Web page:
There's no step counting or sleep tracking here, it's all about the pool, and as such, Garmin is strokes ahead of the competition.
It costs £129.99 from the Garmin shop – though you can find it for as little as £87 online – which puts it at the more affordable end of the watch market. But is it any good? Let's dive in and find out.
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Screen, Build and Battery Life
As you can see, it's not the most stylish watch around (though there are far uglier timepieces). It's more functional than high-fashion, but we don't mind that at all. It might look out of place if you're wearing a suit, but pair it with a t-shirt and jeans and you'll look suitably active and outdoorsy.
Despite feeling a bit plasticky, it's comfortable to wear, and light enough so you won't notice it while you're swimming. It doesn't feel any heavier than the band with your locker key on the other wrist.
While not a touchscreen, the display is nice and big and – most importantly – clearly legible. When you're not swimming, it shows the time in numbers large enough to be read at a glance. Below that is the distance you've swum this week. While it might seem a small addition, it's a real motivator – if you've been slacking off, you'll be reminded of the fact whenever you check the time. And if you've been super active, you can show everyone the proof.
By default, the screen switches off if the watch hasn't moved for a minute. To wake it, just move your wrist. It's a neat idea and helps preserve battery life.
Not that that's an issue. The Swim takes a standard watch battery, so should last months before needing it replaced.
To start tracking your swimming, you press the blue button with the swimming icon. It's a little stubborn, but that means you won't press it accidentally. In fact, during our tests, we accidentally smacked the watch into the plastic lane dividers a few times, and it didn't react or break. Kudos.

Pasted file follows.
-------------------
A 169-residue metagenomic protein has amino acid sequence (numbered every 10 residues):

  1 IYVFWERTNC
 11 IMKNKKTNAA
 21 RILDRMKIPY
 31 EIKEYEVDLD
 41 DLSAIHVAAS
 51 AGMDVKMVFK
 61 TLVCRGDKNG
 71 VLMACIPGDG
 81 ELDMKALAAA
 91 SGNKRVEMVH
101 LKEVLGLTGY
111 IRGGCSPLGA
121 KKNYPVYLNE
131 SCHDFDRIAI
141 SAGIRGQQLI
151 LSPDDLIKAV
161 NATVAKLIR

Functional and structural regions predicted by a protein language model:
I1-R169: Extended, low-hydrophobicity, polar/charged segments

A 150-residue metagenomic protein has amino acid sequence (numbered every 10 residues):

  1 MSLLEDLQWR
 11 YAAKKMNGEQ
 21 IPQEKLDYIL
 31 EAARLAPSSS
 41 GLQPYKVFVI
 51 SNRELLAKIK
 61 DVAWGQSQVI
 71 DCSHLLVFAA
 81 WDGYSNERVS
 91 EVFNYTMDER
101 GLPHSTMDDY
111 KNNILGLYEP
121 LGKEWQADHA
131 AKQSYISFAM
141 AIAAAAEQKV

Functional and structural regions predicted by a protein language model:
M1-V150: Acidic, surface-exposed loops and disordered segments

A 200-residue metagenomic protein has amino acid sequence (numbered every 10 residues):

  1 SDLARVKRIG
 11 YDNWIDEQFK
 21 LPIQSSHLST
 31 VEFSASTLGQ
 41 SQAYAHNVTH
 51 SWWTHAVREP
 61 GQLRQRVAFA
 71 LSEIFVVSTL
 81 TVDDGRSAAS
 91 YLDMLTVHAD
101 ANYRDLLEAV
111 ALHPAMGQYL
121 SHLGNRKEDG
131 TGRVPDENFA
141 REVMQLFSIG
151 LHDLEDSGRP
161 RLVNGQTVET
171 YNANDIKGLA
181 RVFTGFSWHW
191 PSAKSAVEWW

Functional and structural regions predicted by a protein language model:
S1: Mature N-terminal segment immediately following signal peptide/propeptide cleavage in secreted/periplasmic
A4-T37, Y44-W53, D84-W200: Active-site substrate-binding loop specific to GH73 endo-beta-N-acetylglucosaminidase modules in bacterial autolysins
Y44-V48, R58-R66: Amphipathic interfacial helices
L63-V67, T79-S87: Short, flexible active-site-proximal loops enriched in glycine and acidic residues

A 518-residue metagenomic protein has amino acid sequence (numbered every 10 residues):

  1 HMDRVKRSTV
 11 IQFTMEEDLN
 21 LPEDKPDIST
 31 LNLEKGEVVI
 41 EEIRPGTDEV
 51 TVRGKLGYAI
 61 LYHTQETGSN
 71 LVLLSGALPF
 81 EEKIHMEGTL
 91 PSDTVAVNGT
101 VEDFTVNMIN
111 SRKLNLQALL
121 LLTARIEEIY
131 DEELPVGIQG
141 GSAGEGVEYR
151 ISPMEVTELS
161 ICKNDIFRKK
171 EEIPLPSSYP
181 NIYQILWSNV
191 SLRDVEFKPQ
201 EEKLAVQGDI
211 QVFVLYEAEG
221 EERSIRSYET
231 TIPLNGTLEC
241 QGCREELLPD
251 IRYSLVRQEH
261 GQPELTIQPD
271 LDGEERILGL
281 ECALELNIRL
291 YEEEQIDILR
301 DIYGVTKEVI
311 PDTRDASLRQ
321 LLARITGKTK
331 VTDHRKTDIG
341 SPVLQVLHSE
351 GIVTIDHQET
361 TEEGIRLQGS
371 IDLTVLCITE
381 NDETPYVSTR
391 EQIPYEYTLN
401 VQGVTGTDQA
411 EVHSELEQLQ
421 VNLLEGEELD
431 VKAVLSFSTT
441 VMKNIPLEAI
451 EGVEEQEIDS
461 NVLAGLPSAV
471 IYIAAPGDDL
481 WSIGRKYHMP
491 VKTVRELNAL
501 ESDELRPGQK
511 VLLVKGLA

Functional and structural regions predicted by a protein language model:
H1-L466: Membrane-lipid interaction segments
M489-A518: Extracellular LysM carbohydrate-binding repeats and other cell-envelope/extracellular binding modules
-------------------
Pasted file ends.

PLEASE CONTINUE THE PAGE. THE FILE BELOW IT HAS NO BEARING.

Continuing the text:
The Swim lets out a shrill beep to let you know it's recording, then you set off. It tracks all manner of stats including total time, total time spent swimming, distance covered, number of lengths, time per 1100m, strokes per length, SWOLF (time for one length plus number of strokes for that length; the lower your SWOLF, the more efficient your stroke), strokes per minute and calories burned.
So it's pretty comprehensive.
And generally it's very accurate. A few times it said we'd swum more or fewer lengths than we counted, but not by many. One time, it said we'd swum 38 when we swore we'd done 40. Similarly, it counted 64 a couple of times when we thought we'd swum 60. It could well be our counting was out. But even if not, it's pretty accurate.
This is helped by the fact you can tell it how long the pool is. It's usable in pools longer than 17m – we tried it in 20m, 25m and 30.5m pools, and it gave accurate readings every time. You can even enter a custom length, though only to the metre (we entered 31m for the 30.5m pool and it worked fine).
You can pause the timer whenever you want, then press the same button to carry on your session. It calls these 'intervals', and presumably they're handy for interval training. We found it useful for stopping for a breather, or picking our nose clip off the bottom of the pool after it came off for the fifth time.
It even detects the type of stroke you're doing for each interval, which is very useful. If you want to see how your butterfly is progressing in hard numbers, you can. Sadly it doesn't break down your lengths by stroke if you don't separate the session up into intervals. It's not essential, but it would stop you stopping and starting.
We can think of some more improvements. For starters, an outdoor mode would be handy for triathletes in training, or anyone keen on wild swimming. It also doesn't track any other kind of activity. During our time with it, we walked an hour and a half each way across London during the Tube strike. It would be nice to include that to build up a more overall picture of how active we are.
It would also be nice to set a goal of say, 50 lengths, and have the watch vibrate when you reach it. That way you could forget about counting altogether, and focus purely on technique.